Our Pasts Have Become Ideological Warfare. What Does That Mean for Our Future?

A Roman statue ponders virtual reality. Photo via Shutterstock.

A nineteen year-old girl in Loudoun County, Virginia was forced to withdraw her admissions acceptance to the University of Tennessee following death threats and public vilification.

Despite championing Black Lives Matter last spring and asking her friends on social media to donate to the cause, Mimi Groves became the center of a media controversy over a 4-second video from 2016 — in which she used the n-word over Snapchat. The New York Times reported that one of her classmates held onto the clip, “deciding to post it publicly when the time was right.”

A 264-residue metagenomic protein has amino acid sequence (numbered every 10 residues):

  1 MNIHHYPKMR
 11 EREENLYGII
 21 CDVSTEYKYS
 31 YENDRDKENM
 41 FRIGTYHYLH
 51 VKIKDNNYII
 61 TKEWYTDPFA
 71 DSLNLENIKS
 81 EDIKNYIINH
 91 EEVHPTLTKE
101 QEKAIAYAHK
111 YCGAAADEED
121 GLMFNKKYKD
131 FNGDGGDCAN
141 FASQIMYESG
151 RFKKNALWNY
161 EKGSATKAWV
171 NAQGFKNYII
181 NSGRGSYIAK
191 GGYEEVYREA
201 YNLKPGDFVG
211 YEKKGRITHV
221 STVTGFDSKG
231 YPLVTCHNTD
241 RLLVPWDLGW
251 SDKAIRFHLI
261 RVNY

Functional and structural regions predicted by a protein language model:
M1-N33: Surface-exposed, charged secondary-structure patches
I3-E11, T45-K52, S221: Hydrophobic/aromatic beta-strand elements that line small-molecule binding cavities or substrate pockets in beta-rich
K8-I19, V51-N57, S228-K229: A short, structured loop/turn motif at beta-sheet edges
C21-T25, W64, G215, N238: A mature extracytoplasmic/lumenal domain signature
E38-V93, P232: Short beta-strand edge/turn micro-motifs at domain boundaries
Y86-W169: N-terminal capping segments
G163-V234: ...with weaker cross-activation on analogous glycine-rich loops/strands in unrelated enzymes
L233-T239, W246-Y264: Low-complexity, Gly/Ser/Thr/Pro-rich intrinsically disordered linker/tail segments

“If I never posted that video, nothing would have ever happened,” her former classmate Jimmy Galligan told the publication. “I’m going to remind myself, you started something.”

Neither the girl nor the boy involved are celebrities (they are teenagers and the video in question was filmed when one of them was a fifteen year-old high-school freshman), yet both have been transformed into notorious public figures by social and traditional media. In an environment where everyday Americans moonlight as opposition researchers looking to weaponize one another’s pasts out of resentment, personal gain, or ideology (often a combination), it is those without the resources to defend themselves who are heaviest affected.